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Activists call on Tesla to close new Xinjiang showroom

There are concerns over human rights abuses on mostly Muslim ethnic minorities in the region.

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Tesla CEO Elon Musk in Beijing (Chinatopix via AP)

Tesla CEO Elon Musk in Beijing (Chinatopix via AP)

Tesla CEO Elon Musk in Beijing (Chinatopix via AP)

Activists are appealing to Tesla to close a new showroom in China’s north-western region of Xinjiang, where government officials are accused of abuses against mostly Muslim ethnic minorities.

The appeals add to pressure on foreign companies to take positions on Xinjiang, Tibet, Taiwan and other politically charged issues related to China.

The ruling Communist Party pressures companies to adopt its positions across their advertising and on websites.

It has attacked clothing and other brands which have expressed concern about reports of forced labour and other abuses in Xinjiang.

On Friday, Tesla announced the opening of its showroom in Urumqi, the Xinjiang capital, and said on its Chinese social media account: “Let’s start Xinjiang’s all-electric journey!”

The Council on American-Islamic Relations has called on Tesla and its chairman, Elon Musk, to close the showroom and “cease what amounts to economic support for genocide”.

The group’s communications director, Ibrahim Hooper, said: “No American corporation should be doing business in a region that is the focal point of a campaign of genocide targeting a religious and ethnic minority.”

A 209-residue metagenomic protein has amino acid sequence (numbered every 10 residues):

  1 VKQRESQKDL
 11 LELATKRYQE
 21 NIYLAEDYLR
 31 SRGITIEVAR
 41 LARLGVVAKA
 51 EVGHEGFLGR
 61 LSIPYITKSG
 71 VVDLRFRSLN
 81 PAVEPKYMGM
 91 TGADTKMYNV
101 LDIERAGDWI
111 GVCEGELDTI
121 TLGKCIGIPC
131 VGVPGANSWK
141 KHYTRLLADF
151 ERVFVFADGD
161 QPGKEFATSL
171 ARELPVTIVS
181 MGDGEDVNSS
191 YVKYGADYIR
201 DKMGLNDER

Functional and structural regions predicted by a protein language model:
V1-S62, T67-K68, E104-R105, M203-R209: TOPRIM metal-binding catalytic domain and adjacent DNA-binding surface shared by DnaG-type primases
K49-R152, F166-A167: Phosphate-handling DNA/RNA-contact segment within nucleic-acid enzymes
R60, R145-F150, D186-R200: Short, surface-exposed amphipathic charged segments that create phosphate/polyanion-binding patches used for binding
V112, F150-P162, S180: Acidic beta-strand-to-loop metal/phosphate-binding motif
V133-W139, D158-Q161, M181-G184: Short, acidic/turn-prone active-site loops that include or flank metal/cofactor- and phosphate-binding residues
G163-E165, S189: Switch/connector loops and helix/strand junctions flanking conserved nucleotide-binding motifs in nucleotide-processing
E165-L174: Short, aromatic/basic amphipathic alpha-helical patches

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The firm has recently opened a showroom in Urumqi (AP)

The firm has recently opened a showroom in Urumqi (AP)

AP/PA Images

The firm has recently opened a showroom in Urumqi (AP)

The Communist Party has pressured foreign hotels, airlines and other companies to adopt its positions on the status of Taiwan, the island democracy claimed by Beijing as part of its territory, and other issues in advertising and on their websites.

Activists and foreign governments say some one million Uighurs and members of other mostly Muslim minorities have been confined in detention camps in Xinjiang.

Chinese officials reject accusations of abuse and say the camps are for job training and to combat extremism.

In December, Intel, the world’s biggest maker of computer chips, apologised for asking suppliers to avoid sourcing goods from Xinjiang after the state press attacked the company and comments online called for a boycott of its goods.

The United States has barred imports of goods from Xinjiang unless they can be shown not to be made by forced labour.

China is one of Tesla’s biggest markets. The company’s first factory outside the United States opened in Shanghai in 2019.

Other foreign car brands including Volkswagen, General Motors and Nissan have showrooms in Xinjiang operated by the car makers’ Chinese joint-venture partners. VW also operates a factory in Urumqi.


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